The care for this plant is pretty straight forward (this is based on living in the north east of the USA). The JC plant needs bright light & a cool room (around 60f) during the fall/winter months. From Nov-May while plant is indoors do not fertilize. In the spring, before I put this plant outdoors, I cut it back almost halfway & then bring it out for the spring/summer. The JC Plant needs to be outside in order for the flowers to be pollinated. Give your JC plant Tomato Fertilizer or any 20-20-20 Fertilizer from late Apr-Oct. Water the plant well, when the soil starts to slightly dry water well again. The JC plant likes full sun. Some books claim this plant is an annual & to discard after fruiting, but this is wrong. The JC plant is a perennial & can be kept for many years, I have one since 1992. Just watch for whiteflies, they sometimes attack this plant.
The Jerusalem Cherry is deservedly a popular Holiday Plant. There are several named varieties of the Jerusalem Cherry. The varieties/hybrids differ in plant size, berry size, berry color, and variegated forms..... NEW PATTERSON.. standered JC plant sold, green leaves, berries are green & turn orange/redish... CHERRY RIPE..This JC plant has bright red berries... JOKER..This dwarf early selection with yellow 1/2" berries which turn orange & red, held above the glossy dark green foliage. White 1/2" flowers. ..... FANCY..This is a small variety.. SNOWFIRE...This has white berries, that turn red.. CHERRY JUBILEE...This has white berries, yellow, then red berries... JUBILEE..is a small form with pale green fruit that ripens to deep orange... RED GIANT...This has large berries (looks allot like cherry tomatoes) SNOWSTORM...This is the variegated Jerusalem Cherry.. BALLAD..This is a small variety with whitish green berries, that turn red... CAPITAL...This has green berries that turn red. Finally, HOLIDAY CHEER... This has Green berries that turn creamy yellow then orange/scarlet. Its a great plant to own, and from my experience, most people love it.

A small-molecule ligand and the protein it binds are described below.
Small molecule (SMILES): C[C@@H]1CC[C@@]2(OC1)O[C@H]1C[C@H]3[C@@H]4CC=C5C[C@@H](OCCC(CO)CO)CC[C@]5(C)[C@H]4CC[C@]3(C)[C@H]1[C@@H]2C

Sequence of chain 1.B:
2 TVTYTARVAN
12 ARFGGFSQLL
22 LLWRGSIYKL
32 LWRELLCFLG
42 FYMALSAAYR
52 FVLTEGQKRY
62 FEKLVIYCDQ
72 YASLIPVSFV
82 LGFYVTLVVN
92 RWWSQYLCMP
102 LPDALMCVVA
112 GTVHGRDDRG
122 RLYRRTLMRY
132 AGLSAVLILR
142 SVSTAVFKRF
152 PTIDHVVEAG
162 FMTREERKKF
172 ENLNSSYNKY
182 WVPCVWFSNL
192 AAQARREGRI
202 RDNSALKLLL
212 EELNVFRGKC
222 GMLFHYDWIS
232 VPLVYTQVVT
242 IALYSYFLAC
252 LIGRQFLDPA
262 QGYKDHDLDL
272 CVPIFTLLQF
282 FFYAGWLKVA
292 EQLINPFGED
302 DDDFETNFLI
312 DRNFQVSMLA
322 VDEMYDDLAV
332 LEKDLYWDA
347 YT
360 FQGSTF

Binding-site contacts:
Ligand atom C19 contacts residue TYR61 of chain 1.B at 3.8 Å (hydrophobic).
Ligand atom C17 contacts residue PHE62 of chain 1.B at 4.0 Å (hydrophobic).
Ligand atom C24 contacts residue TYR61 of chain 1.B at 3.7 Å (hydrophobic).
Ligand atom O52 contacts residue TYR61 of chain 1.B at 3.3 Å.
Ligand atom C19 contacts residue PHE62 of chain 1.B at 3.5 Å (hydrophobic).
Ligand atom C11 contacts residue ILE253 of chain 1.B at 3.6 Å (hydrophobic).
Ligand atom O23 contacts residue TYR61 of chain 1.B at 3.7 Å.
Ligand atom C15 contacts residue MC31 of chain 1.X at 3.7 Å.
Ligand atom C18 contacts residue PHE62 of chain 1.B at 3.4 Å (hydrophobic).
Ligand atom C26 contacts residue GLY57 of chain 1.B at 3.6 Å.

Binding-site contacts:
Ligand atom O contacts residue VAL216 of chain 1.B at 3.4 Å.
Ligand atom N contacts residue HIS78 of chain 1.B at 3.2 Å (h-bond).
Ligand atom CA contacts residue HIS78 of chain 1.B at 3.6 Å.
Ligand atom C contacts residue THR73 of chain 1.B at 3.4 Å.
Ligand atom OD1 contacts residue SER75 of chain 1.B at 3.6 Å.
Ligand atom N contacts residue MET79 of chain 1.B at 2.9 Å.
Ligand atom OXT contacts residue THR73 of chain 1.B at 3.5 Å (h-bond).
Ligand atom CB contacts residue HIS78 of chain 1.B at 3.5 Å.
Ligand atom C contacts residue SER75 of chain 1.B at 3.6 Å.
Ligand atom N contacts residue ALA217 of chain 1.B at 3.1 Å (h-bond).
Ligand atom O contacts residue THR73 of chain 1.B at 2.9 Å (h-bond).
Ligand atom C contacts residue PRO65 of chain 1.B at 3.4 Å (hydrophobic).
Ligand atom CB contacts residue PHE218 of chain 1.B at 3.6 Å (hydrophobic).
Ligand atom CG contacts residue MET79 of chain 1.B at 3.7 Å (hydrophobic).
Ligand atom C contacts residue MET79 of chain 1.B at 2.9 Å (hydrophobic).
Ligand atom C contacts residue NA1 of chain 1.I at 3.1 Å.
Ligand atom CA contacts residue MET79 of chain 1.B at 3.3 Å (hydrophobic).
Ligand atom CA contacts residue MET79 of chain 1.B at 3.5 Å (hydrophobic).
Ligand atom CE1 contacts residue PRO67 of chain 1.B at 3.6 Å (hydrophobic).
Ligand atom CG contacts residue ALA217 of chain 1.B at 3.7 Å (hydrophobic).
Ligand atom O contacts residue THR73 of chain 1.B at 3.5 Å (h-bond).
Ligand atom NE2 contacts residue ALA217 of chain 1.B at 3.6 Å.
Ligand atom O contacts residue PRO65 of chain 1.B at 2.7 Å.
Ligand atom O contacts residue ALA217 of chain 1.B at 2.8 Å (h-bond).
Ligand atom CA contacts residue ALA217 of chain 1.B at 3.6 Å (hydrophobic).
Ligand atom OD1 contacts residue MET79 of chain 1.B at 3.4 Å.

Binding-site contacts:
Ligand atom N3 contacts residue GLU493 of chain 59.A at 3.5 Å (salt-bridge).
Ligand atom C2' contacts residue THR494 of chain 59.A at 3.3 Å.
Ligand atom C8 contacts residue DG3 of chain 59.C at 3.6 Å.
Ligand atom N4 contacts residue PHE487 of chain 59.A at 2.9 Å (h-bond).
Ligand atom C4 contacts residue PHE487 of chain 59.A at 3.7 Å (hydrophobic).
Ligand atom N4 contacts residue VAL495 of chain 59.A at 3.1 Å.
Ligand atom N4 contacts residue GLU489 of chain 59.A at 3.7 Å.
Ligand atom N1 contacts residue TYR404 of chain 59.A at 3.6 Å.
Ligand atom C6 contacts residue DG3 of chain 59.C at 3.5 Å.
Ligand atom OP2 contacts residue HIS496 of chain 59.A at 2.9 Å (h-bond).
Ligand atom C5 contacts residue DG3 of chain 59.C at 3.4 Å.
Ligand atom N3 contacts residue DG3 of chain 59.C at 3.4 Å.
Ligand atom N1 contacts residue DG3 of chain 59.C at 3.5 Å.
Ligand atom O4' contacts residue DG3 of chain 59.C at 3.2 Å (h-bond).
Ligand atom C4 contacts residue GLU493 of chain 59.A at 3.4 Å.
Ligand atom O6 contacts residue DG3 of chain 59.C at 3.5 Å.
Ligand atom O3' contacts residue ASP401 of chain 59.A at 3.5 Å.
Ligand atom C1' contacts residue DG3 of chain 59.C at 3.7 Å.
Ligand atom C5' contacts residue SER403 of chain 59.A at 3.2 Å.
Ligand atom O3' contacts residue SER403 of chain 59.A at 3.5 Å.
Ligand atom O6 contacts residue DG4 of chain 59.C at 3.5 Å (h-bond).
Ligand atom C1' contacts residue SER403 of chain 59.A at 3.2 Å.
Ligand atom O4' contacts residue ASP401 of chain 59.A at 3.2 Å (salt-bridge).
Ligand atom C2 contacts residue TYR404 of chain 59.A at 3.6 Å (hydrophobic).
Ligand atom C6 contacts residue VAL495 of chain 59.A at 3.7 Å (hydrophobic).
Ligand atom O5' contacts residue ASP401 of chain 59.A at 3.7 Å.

On Jun 20, 2004, Hagarohio from Ironton, OH wrote: